How a group of nine West Indian men and women successfully defended themselves against racist police in 1970 after relentless harassment in Notting Hill’s Mangrove restaurant is a film that everyone needs to watch.
To view Steve McQueen’s Mangrove is to take a cold, hard look at the flagrant racism and bigotry experienced by 60s and 70s Black Londoners, but there is also a pride in how nine men and women literally took a stand to successfully take on the British judicial establishment in the landmark Mangrove Nine case.
The actions of the Mangrove Nine is sadly not known as widely as it should be, particularly now, when institutional racism and bias remains and the activism of the last few months around Black Lives Matter across the globe is so topical. The story of the heroes of the Mangrove Nine marked a significant juncture in British race relations history that led to a successful win at the Old Bailey (the highest court in the land). This is the foundation of every race relations fight that has come after.
Meaningfully, the director recently dedicated Mangrove, along with Lovers Rock to George Floyd and all the other Black people murdered, seen or unseen, because of who they are.
Steve McQueen’s Mangrove tells the true story of how West Indian restaurant owner Frank Crichlow, played by Shaun Parkes, created a much-needed lively community haven in London’s Notting Hill, attracting locals, activists, intellectuals and artists. The popular hangout was reportedly attended by the likes of Nina Simone, Vanessa Redgrave, Diana Ross and Jimi Hendrix. Even Bob Marley is known to have played football nearby and would come to the Mangrove café afterwards to eat delicious West Indian fare such as stewed chicken with rice and peas prepared by Aunt Betty, played authentically in the film by the wonderful Llewella Gideon.
Watching this film, in spite of how we seem to be fighting the same old fight when it comes to racism, it was eye-opening to see how even more unequal and biased the system was only 50 years ago.
Shaun’s portrayal of Crichlow was mesmerizing and brooding, conveying the reluctant hero restaurant owner who wanted nothing more than to have his café be a success but due to the harassment and bullying by the police, was forced to lead the community. We get to see the man behind the legend as we watched his frustrated anger at the treatment by the police and the playful banter with Aunt Betty the cook.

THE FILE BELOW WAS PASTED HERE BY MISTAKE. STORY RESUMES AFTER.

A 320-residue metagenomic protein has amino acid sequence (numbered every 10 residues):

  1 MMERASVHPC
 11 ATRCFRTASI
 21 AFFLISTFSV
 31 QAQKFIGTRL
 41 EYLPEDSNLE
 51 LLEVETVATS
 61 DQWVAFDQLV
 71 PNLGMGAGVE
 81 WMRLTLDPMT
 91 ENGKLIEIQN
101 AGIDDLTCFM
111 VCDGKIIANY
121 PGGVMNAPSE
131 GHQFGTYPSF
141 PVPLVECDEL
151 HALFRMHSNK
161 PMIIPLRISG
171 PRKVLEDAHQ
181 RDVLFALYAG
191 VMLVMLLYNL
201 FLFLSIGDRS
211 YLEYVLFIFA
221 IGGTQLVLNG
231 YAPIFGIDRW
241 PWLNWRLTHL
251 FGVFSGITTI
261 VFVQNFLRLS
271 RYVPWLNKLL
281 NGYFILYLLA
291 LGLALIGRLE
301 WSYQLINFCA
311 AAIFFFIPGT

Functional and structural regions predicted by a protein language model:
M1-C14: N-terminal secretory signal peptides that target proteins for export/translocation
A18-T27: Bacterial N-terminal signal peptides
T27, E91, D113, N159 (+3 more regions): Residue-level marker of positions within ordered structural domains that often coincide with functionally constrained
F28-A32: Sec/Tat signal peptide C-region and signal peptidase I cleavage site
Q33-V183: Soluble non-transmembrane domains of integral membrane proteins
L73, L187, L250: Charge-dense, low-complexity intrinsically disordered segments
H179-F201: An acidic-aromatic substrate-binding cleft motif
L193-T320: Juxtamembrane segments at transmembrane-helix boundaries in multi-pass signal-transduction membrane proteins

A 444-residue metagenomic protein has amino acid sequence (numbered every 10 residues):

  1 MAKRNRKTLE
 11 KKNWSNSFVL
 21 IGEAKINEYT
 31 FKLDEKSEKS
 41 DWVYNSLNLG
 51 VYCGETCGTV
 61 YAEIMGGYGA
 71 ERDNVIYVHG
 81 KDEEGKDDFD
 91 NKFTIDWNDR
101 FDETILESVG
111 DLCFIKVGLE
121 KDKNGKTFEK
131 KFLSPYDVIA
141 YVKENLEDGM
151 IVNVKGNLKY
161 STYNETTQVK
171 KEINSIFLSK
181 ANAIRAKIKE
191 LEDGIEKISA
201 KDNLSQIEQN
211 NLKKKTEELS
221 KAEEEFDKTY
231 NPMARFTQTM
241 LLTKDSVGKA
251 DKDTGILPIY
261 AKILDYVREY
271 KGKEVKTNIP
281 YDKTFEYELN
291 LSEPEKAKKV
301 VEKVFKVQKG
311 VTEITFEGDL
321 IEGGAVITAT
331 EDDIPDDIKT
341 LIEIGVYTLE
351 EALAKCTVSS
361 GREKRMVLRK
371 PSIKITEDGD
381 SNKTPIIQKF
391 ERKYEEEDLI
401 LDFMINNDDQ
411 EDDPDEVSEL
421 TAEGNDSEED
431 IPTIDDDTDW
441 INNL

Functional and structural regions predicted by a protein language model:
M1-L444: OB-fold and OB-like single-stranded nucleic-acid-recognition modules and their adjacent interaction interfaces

Malachi Kirby played the late Trinidadian-born activist and journalist Darcus Howe with a humanity and realism that we don’t often associate with the icon in scenes alongside his partner Barbara Beese (Rochenda Sandall).
Letitia Wright’s depiction of Altheia Jones-LeCointe, the Trinidadian physician and research scientist and British Black Panther leader was powerfully resolute and uncompromising in her conviction that enough was enough and that the community needed to take a stand against the police brutality.
Kudos to the production team who painstakingly recreated the wide, sweeping sets of Notting Hill before its gentrification along with the set designers and wardrobe team, all of which takes viewers back to London in 1970.
Watching this film, in spite of how we seem to be fighting the same old fight when it comes to racism, it was eye-opening to see how even more unequal and biased the system was only 50 years ago. A system that did not take into consideration the rights of the Black individual. The odds were against the nine, but they showed spirit and fought. Their victory in that court case inspired a generation and future generations really need to know the story of the Mangrove Nine.
Mangrove is part of the Small Axe anthology series, by Academy Award, BAFTA, and Golden Globe-winning filmmaker Steve McQueen. It will screen on BBC1 in November 2020.